Kano Emirate Tussle: Why NJC must wield the big stick–Stakeholders


In this report, Ise-Oluwa Ige examines the background facts surrounding the legal  gymnastics that greeted the dethronement of the 15th Emir of Kano, Aminu Ado Bayero ; deconstructs the confusion that trailed the judicial enthronement of two emirs in the ancient city of Kano by judges of coordinate jurisdiction and harvests the perspectives of key stakeholders on the deprecated practice of judges struggling for jurisdiction in sensitive political cases.


Key stakeholders in the nation’s justice delivery system are piling pressure on the National Judicial Council, NJC, to quickly conclude its on-going investigations on how three high court judges, for weeks, engaged in an intense fight for jurisdiction over lawsuits on Kano emirate chieftaincy matter and wield its big stick, if necessary, to protect the integrity of the judiciary.

The NJC is a creation of section 153 of the 1999 Constitution with powers to hire and fire misfits from the bench.

Some of the stakeholders pushing the position are a firebrand rights activist and respected member of the inner bar, Mr Femi Falana, SAN, a renowned academic, Prof Auwalu Yadudu, and a respected silk, Prof Damilola Olawuyi, SAN, among several others.

Besides, the stakeholders also want the NJC headed by the Chief Justice of Nigeria, Justice Olukayode Ariwoola to investigate the circumstances surrounding how the Federal high court judges, in spite judicial precedent on the case, entered into the arena and began to issue conflicting rulings which turned the spotlight on the judiciary.

They are contending that the Supreme Court had, as far back as 1986, about 36 years ago, in the case of Alhaji Umar Abba Tukur V. The Governor of Gongola State held that the Federal high court is a court of limited jurisdiction that cannot pry into or struggle jurisdiction with a state high court on chieftaincy matters notwithstanding whether such a case is dressed in the garb of enforcement of fundamental human rights.

They further maintained that ordinarily, the decision of the Supreme Court should have been followed as a guide by the Federal high court particularly when the facts of the case decided by the superior court 36 years ago are similar to the facts of the instant case, but that the NJC needed to find out why some of the judges violated the principle of stare decisis in the case.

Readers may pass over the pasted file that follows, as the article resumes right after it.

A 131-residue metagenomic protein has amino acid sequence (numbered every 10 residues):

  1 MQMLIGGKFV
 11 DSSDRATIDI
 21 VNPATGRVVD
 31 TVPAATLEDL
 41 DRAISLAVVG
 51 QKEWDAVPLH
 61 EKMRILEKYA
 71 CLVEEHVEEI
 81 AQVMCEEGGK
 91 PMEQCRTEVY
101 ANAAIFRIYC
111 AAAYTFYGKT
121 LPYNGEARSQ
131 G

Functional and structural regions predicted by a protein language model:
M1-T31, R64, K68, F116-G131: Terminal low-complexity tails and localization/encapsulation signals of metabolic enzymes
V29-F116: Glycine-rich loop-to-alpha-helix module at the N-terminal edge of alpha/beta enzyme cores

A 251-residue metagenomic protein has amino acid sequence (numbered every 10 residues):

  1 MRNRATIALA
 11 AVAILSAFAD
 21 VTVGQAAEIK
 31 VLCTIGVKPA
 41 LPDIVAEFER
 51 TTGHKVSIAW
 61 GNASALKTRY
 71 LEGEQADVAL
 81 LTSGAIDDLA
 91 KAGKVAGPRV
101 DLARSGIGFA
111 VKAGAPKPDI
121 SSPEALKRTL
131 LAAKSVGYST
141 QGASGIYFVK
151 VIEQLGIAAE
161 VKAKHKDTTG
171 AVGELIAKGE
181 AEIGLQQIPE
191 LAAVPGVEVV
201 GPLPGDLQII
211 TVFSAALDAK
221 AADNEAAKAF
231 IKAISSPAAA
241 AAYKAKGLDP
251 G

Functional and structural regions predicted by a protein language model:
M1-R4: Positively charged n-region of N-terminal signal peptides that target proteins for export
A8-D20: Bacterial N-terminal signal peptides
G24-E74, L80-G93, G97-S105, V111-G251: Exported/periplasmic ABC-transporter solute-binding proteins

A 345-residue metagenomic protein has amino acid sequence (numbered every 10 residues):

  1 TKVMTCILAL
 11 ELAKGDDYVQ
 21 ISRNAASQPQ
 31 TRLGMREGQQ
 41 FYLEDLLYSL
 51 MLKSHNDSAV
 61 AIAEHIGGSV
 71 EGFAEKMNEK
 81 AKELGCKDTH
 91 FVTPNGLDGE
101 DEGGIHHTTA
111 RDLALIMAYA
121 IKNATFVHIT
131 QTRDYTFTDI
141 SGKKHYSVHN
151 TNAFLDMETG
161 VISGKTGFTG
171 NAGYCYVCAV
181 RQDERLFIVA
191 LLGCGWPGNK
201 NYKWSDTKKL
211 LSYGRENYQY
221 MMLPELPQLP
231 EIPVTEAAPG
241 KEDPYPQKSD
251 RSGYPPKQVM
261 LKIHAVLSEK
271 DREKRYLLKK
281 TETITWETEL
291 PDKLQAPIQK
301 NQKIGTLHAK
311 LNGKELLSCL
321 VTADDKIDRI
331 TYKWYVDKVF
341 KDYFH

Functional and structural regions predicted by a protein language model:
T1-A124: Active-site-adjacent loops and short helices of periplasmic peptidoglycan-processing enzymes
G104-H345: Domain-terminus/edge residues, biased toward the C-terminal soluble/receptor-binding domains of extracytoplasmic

The judges sought to be investigated are two Federal high court judges— Justice Abdullahi Liman who has recently been elevated to the Court of Appeal and Justice Simon Amobeda with a judge of the Kano state high court—Justice Amina Adamu Aliyu.

Indeed, one of the stakeholders who is the NBA President, Y.K Mikyau, SAN is also of the view that the lawyers who filed the cases before the high court judges must also be investigated and be sanctioned by the Legal Practitioners Disciplinary Committee of the Body of Benchers if found wanting to deter others who may be tempted to do same in future.

Genesis of the Crisis

After rich deliberations on its floor during plenary on May 23, 2024, the Kano State House of Assembly passed the Kano Emirates Council Law (repeal bill) 2024.

The new bill effectively repealed the immediate past Governor Abdullahi Ganduje’s Kano Emirate Council Law 2019, Kano State Emir’s Appointment and Deposition Amendment Law 2019 and Kano State Emirate Council Amendment Law 2023, which created five emirates in Kano and paved the way for the deposition of Sanusi four years ago.

Specifically, the new bill reverts the state’s highest ranking traditional institution to its former structure of one emir with all the offices established under the previous law abolished. It also reverts all district heads elevated or appointed under the repealed law to their previous positions.

The bill was transmitted to the state governor, Abba Kabir Yusuf, same day it was passed by the state lawmakers.

The state governor who promptly appended his signature to the bill to become law on the same May 23, 2024, at about 5:10pm thereafter dethroned the 15th Emir of Kano, Aminu Ado-Bayero who was installed by his predecessor, Ganduje.

The governor however gave the five former emirs, including Ado-Bayero, 48 hours to vacate all official residences and hand over former emirate properties to the deputy governor.

In what remains a mystery, few hours after the governor dethroned Ado Bayero, on Thursday, May 23, rumours had it that a Federal high court judge, Justice Mohammed Liman, had purportedly sat in far away United States of America (USA) and issued an exparte order to stop Governor Abba Kabir Yusuf from implementing the new Kano Emirates Council Law 2024 or reinstating Emir Muhammadu Sanusi II pending the determination of a substantive suit filed on the matter.